Mayor Baldelli-Hunt will veto amended Woonsocket budget

Mayor Baldelli-Hunt will veto amended Woonsocket budget

WOONSOCKET – Mayor Lisa Baldelli-Hunt said Tuesday she plans to veto an amended budget passed by a 4-3 vote of city councilors at Monday’s meeting, returning the ball to the court of the council, which has the option to override the veto at a July 2 meeting.

Furthermore, City Councilor Richard Fagnant said he would not support an override of the mayor’s veto as he did last year, when he voted with Councilors Jon Brien, James Cournoyer, Denise Sierra and Council President Daniel Gendron to provide the 5-2 vote required for an override, but instead would support the mayor’s veto. Without the support of Councilors Christopher Beauchamp and Melissa Murray, who have consistently supported the mayor throughout the budget process, the council majority is unlikely to secure the votes required to override the veto and the budget will likely return to Baldelli-Hunt’s originally proposed $144 million.

“I can tell you now, on July 2, I will not be their fifth vote to override her veto,” said Fagnant.

The comments, made during a press conference related to city parks on Tuesday, followed a lengthy and contentious budget discussion Monday night. For the second general meeting this month, discussion revolved around an omnibus amendment proposed by Councilor Cournoyer on June 4 that cut funding to virtually all departments and significantly altered the tax structure as compared with the mayor’s original budget.

While adjustments made to the amended budget during the past two weeks addressed some of the concerns expressed by department heads on June 4 – including restoring clerical temp funds to the library budget, adding $5,000 to support a temporary grantwriter until the Planning Department can hire a full-time individual, returning a collections analyst to the Treasury Department, restoring a 5.6 percent salary increase for a city engineer and increasing the contingency budget – the budget as passed still largely resembles the amendment submitted by Cournoyer with the support of Gendron, Brien and Sierra two weeks ago.

That amendment removed an economic development director and chief of staff, both positions sought by the mayor, and reduced the overall tax levy from the mayor’s originally proposed budget with the intention of spurring economic development. Under Cournoyer’s proposed amendments, the total commercial tax levy would increase by 5.6 percent, compared with 15.1 percent under Baldelli-Hunt’s proposal, while the total residential tax levy would decrease by 5.5 percent, as opposed to 8.4 percent under Baldelli-Hunt’s proposal.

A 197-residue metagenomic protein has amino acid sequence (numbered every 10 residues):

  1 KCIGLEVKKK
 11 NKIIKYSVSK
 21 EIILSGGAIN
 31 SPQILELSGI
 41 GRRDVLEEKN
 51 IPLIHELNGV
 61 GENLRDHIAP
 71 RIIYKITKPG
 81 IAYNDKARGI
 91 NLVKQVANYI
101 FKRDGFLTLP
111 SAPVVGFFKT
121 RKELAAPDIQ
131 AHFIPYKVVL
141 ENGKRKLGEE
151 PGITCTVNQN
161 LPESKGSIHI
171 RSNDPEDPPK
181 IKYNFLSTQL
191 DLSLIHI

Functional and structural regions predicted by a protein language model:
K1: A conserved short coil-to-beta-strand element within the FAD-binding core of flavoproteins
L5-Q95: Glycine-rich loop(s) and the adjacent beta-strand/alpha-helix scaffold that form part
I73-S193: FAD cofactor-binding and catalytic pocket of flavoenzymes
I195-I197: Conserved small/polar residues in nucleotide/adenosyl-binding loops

“Even with these changes, we’re still going up, we’re still going in the wrong direction, we’re just not going in as much of the wrong direction,” Cournoyer said on Monday.

While the adjustments made at Monday’s meeting increased the proposed tax levy slightly from the amendment approved two weeks ago, the budget as passed continues to offer a significantly smaller increase in the commercial tax levy than the one proposed in the mayor’s original budget.

“What this seeks to do is to provide some balance. The city of Woonsocket has the second highest commercial burden on a relative basis in the state,” Cournoyer said.

On Tuesday, Baldelli-Hunt continued to express concerns with the budget as passed, repeating comments made by Tax Assessor Elyse Pare earlier in the budget process that the city’s commercial properties have been historically undervalued and a majority of the commercial tax increases proposed in her original budget would have affected large apartment complexes rather than small businesses.

“This budget was vetted significantly through directors and chiefs. It was many meetings with the departments repeatedly to get to where we were,” she said.

On Monday, Councilor Murray expressed concerns with the budget process, saying that, if the changes had been proposed individually rather than as an omnibus amendment, she would have supported the restoration of funds to the firefighters’ retirement benefit contributions but continued to advocate for an economic development director. As it stood, she said, she was only able to vote along the parameters set by Cournoyer’s proposal.

“At the end of the day, the only person who is truly able to weigh in is Councilman Cournoyer,” she said.

Baldelli-Hunt said that, due to the omnibus (package) nature of the amendment, she is unable to veto the amended budget on a line-item basis and instead will veto the entire budget. By city charter, she has 10 days to formally submit her veto following passage of the budget.


Lots of time and energy wasted. Twist it how you want but, yes, lotttts of time and energy wasted. Rightfully so too.

JIMMY C" is trying to save the city money" not spend money" and he is also looking at possible future financial issues" which could result in a tax increase" the mayor has done a good job overall" but the budget just like at the state and federal levels needed to be altered to prepare for the rainy day" that may happen once again to Woonsocket"